The Competition Tribunal has approved the R24 billion PepsiCo-Pioneer takeover, it announced on Friday afternoon.
The merger is one of PepsiCo’s largest acquisitions outside the US and it’s also the first major transaction in which ownership by workers and historically disadvantaged individuals was the central determinant in getting the deal approved, said the Tribunal.
The issue of voting rights by South African employees took centre stage when the companies and the Department of Trade and Industry argued for the approval of the merger before the Tribunal on Thursday. The two companies put forward a proposal which would see employees benefit from a share scheme and earn dividends which satisfied an initially concerned Department of Trade and Industry.
Pioneer, one of the largest producers in South Africa, counts brands like Weet-Bix, Liqui-Fruit, Sasko, and White Star under its banner. The company is currently owned by the PSG Group.
PepsiCo, on the other hand, consists of six divisions which manufacture and distribute snacks and beverages that are already available in South Africa including Simba, Nik Naks, Lays, Doritos and Pepsi soft drinks. Pioneer Foods’ acquisition will be facilitated through PepsiCo’s South African subsidiary, Simba (Pty) Ltd.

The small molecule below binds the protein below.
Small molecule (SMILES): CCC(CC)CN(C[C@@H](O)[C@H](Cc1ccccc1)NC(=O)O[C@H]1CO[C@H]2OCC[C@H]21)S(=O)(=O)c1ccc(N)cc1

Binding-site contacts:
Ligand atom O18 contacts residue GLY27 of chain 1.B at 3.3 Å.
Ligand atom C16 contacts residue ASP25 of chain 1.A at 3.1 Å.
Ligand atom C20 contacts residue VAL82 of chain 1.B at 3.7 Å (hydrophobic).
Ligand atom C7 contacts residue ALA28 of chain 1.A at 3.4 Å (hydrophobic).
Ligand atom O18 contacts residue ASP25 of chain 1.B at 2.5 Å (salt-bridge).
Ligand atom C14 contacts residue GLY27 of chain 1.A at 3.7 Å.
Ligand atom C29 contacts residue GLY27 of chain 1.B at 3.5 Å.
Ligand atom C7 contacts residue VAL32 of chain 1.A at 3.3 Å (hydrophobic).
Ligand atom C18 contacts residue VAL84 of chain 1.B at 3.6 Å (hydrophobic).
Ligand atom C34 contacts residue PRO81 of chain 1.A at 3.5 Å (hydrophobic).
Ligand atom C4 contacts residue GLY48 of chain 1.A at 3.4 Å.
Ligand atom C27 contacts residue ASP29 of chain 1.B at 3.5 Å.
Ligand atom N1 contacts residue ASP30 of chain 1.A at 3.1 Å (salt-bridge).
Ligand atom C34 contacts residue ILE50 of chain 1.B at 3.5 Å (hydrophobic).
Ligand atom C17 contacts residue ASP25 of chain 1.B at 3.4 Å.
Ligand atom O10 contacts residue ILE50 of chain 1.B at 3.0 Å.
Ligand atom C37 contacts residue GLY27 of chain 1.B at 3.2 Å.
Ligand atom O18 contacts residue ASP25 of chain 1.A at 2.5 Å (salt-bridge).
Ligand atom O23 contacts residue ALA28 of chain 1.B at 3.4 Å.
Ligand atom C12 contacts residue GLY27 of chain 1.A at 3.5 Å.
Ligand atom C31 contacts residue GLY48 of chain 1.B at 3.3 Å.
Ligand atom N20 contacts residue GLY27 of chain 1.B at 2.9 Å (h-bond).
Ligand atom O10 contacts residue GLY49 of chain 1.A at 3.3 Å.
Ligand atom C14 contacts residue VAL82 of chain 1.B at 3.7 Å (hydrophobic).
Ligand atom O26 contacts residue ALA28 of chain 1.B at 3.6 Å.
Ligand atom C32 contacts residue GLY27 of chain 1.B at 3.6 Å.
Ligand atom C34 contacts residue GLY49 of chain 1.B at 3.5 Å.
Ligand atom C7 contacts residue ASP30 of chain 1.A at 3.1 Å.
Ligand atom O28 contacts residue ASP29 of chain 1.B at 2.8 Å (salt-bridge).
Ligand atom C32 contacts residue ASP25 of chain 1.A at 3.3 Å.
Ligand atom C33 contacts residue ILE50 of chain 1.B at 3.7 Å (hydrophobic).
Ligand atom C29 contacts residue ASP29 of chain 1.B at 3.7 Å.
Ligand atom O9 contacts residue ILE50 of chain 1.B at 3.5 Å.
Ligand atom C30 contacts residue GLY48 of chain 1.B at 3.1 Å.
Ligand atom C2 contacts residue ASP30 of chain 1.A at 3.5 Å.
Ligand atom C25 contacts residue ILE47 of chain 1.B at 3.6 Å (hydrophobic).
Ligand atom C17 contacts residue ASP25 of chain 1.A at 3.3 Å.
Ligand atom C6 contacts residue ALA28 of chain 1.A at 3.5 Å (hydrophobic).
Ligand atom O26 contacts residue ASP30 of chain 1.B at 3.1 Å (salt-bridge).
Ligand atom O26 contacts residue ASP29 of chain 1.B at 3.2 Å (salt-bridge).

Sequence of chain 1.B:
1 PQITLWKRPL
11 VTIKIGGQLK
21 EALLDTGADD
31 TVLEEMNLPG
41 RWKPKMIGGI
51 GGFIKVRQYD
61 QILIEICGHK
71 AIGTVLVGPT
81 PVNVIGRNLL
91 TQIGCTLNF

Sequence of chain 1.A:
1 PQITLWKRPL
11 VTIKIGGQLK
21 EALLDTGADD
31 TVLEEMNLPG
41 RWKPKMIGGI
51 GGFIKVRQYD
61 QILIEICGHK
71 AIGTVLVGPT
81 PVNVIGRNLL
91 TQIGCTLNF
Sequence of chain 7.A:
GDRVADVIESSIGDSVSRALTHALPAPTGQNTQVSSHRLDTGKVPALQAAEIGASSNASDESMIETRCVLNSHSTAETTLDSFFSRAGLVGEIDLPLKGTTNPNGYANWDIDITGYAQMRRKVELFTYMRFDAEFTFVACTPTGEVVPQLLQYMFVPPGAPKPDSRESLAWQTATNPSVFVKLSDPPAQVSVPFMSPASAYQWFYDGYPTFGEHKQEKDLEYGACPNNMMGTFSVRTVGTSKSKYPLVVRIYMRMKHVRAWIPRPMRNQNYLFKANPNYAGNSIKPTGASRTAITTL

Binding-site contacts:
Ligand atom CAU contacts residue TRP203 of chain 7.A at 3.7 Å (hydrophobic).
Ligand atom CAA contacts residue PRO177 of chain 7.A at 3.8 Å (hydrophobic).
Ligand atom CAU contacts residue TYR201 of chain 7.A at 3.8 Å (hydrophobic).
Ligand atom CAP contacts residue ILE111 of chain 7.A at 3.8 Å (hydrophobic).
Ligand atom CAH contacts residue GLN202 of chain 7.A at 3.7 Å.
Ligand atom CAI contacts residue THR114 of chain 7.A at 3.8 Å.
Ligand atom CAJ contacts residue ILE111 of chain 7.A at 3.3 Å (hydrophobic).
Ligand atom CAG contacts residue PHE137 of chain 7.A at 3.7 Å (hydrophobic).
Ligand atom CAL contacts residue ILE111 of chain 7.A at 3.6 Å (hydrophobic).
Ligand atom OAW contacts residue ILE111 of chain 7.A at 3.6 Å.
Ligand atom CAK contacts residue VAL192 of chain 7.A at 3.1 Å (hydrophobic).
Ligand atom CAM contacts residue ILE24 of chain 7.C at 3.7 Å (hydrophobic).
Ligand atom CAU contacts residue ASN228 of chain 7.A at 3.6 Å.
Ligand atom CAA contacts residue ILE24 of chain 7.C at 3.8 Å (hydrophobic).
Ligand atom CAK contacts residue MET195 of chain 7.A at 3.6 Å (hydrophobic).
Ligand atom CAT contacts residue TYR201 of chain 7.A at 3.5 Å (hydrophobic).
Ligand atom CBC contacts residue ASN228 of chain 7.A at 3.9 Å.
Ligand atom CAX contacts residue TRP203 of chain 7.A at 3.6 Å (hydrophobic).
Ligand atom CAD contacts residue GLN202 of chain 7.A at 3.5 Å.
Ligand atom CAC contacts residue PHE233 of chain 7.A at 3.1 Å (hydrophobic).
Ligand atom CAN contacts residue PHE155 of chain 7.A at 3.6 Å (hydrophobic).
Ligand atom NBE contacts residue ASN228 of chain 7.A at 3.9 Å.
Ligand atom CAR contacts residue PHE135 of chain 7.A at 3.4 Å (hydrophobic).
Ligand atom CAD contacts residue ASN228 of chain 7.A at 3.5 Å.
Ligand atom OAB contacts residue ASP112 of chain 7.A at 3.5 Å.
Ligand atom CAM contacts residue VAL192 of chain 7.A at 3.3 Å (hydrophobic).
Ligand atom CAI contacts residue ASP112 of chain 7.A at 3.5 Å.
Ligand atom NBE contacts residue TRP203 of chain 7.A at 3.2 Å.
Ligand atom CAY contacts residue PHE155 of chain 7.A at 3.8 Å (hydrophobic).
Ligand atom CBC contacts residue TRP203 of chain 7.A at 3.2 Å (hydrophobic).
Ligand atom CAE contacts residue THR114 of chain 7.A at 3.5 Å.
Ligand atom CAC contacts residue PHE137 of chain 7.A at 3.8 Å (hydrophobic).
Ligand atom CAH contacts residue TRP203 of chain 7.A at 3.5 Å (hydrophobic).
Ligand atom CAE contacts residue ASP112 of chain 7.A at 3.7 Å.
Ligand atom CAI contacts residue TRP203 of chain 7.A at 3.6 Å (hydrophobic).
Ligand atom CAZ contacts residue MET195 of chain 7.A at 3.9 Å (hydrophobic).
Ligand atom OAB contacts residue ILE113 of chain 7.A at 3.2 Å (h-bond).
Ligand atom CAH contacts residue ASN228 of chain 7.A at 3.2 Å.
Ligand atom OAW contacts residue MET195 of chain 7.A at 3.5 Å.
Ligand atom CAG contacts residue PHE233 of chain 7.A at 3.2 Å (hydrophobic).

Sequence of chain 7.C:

The Tribunal said it approved the merger subject to "public interest" conditions including the implementation of a broad-based black economic empowerment (B-BBEE) ownership plan.
Under that scheme, PepsiCo will issue R1.6 billion of its ordinary shares to broad-based trust belonging to Pioneer Foods’ South African employees.
"This holding will be unencumbered and will allow for immediately realisable dividends. The stock in PepsiCo must, after five years, be converted into a direct shareholding in Pioneer of up to 13%," said the Tribunal when listing its conditions.The Tribunal also said there should be no merger-related retrenchments for a period of five years. Instead, it said the approval is based on PepsiCo committing to expand its production facilities and operations in South Africa by R1 billion over a 5-year period, subject to favourable macroeconomic and political conditions.
"PepsiCo has committed to grow, over a period of five years, the operations of the merged company and to create 500 direct and 2 500 indirect employment opportunities in South Africa," added the Tribunal.
Among other conditions, Pioneer and PepsiCo must maintain all sales and distribution agreements they have with historically disadvantaged individuals and companies for at least 2 years and contribute R600 million to creating "a development fund" for SMMEs, enterprise and agricultural development as well as education in South Africa.